Unfortunately, Hometown Horrors, Volume 1: A Collection of Unique Locations is just not enough by any measure. Every entry for every town or city is too short. A single page is not enough to cover a town’s geography and history, let alone its legends or folklore. Add in a notable personality, rumours, or a story hook and the treatment of too many of these aspects for each of the locations amounts to a paragraph. It is simply not enough information for the Keeper to use without doing a lot of further research and again, in just too many cases, the Keeper could have discovered what is in these pages by conducting her own research. It does not help that once past the history of each of these locations, the entries are inconsistent. All include one or more rumours, but some just that, and some notable NPCs or scenario hooks. Plus the rumours, the scenario hooks, and the notable NPCs vary in period between the seventh century, the Purple Age, the Jazz Age, the Modern Day, and in between, so whilst Hometown Horrors, Volume 1: A Collection of Unique Locations covers a lot of historical ground, it can never quite settle in one period long enough to be of use. The rumours, the notable NPCs, the hooks, and so on, are succinctly described at best.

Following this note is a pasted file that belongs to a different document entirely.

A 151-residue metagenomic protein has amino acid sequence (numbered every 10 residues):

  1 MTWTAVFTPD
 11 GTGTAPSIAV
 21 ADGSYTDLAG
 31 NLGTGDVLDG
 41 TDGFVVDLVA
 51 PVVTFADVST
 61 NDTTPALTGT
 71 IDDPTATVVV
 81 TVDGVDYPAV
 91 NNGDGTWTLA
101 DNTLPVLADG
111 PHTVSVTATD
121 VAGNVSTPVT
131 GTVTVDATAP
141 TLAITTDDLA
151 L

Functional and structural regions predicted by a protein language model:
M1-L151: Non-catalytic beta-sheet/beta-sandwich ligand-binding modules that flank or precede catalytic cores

Consequently, the brevity of the writing and the constraints of space leave many of the authors’ ideas as no more than hints or objects of interest rather than something that is potentially gameable. On almost every page, the reader is left to respond with, “Yes, and…?”, and wonder what ideas the authors had in mind. There is also relatively little attempt to connect any of the mysteries or oddities with the Mythos, but then the authors have almost no space to do that, just as they no space to present the folkloric or even just local horror that they hint at again and again. One more page for every entry would be a good start, but two or three extra pages of developed content would add depth and detail, as well as room for gameable content.

Physically, Hometown Horrors, Volume 1: A Collection of Unique Locations is very nicely presented, with lots of period photographs and a clean layout. It does need a strong edit in places.

Hometown Horrors, Volume 1: A Collection of Unique Locations is an intriguing introduction to a tome of local, often small town, mysteries and rumours and folklore that will provide the Keeper with an array of scenario hooks and ideas once it is finished. Until that happens, Hometown Horrors, Volume 1: A Collection of Unique Locations is a great concept that promises much, but offers only a set of place and placeholder pitches for the bigger, better, and more beguiling book it could have been.